If you ever want a real world example of video game addiction, remember the man who went on a 3 day straight video game binge at an internet cafe and died due to cardiac arrest from exhaustion. Video games are great but not if they stop you from normal functions.

John · September 3, 2019 at 4:33 am

I was under the impression, including due to my own experiences, that addiction is fueled by underlying mental, and emotional issues, regardless of what the thing we are addicted to is. I fall under the WHO definition for gaming disorder, but not blaming depression, and anxiety for those symptoms, seems to be putting the cart before the horse. As is the issue with the vast majority of modern societal problems these days, it seems that the WHO, and politicians, are not interested in looking into the real issues, and reasons why people are drawn towards escapes from life, like video games. Perhaps our modern society, and daily living habits, are the issue, as opposed to drugs, or video games.

mitkitty · September 3, 2019 at 4:34 am

My mom used to teach DARE and got in trouble for suggesting alternatives to drugs for stuff like anxiety and panic-and those alternatives were basically stuff like meditation and mindfulness, but the evangelicals in the area threw a fit and claimed she was trying to teach kids how to astral project. Eventually the program was pretty much dropped on the east coast because it was tailored towards LA instead of being personalized for the area-so it was about gangs and gang violence mostly, and essentially was giving lessons to the kids around here on how to START gangs.

I really wish addiction education would focus more on how to manage addiction and seeing signs of addiction before it becomes too difficult to manage and how to ask for help and all that, instead of 'scare 'em straight' tactics which don't even work.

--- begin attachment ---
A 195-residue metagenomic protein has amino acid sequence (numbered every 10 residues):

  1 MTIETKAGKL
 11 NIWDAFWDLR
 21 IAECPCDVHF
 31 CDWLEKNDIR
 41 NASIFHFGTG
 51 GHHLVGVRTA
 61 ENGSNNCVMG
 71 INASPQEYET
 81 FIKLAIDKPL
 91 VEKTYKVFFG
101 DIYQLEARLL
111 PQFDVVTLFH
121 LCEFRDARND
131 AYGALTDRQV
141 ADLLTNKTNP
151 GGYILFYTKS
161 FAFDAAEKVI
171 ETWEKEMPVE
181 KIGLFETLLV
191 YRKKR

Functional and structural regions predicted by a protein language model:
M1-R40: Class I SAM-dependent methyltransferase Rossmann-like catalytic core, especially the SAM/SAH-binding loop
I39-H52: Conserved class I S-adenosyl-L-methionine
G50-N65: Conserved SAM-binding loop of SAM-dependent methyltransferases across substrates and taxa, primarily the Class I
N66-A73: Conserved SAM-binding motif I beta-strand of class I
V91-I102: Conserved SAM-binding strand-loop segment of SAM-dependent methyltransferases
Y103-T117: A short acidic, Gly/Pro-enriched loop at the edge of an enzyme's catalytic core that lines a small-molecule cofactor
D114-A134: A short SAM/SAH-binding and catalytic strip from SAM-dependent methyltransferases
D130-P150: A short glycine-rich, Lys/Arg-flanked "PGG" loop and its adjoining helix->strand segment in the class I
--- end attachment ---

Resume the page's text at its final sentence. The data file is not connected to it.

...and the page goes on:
Gredddfe · September 3, 2019 at 4:40 am

You're damn right video game addiction is a real thing. Just like gambling, alcohol and cigarettes, which are regulated for this precise reason.

Yes, I did just say that video games should be regulated.

toanoradian · September 3, 2019 at 4:50 am

Can an expert Jimquisitionist explain to me why Jim showed a shrimp picture when he says "however"? Like in 3:37. I'm pretty sure he's done this in previous videos too. I assume this is a running gag?

butchdeadlift10 · September 3, 2019 at 4:53 am

Just another case of social media gamer nerds being told "Sorry, only 3 pieces of candy. You are counting your calories" and screaming "NO MOM! YOU'RE A NAZI!! NAAZZZZIIII!!!!".

Misha Mazureka · September 3, 2019 at 4:54 am

Let's not forget about Joe Lieberman and Leland Yee, both democrats; the former is regarded as having started the crusade against video games and the latter was convicted of bribery, money laundering and gun trafficking.

Silvershock Nicktail · September 3, 2019 at 4:57 am

4:16 Holy SHIT, I've remembered that ad tune for twenty-odd cocking years, and you cut it off before telling me what the product was!

indy partridge · September 3, 2019 at 4:58 am

Damn Jim… coming in with 8:30 and ending with 15:00? Too real, my friend. Too real… but I still thank god for Jim, and so should you.

SizzleChest McMurphy · September 3, 2019 at 5:03 am

I know which movie I'm watching next…

Hypershell · September 3, 2019 at 5:05 am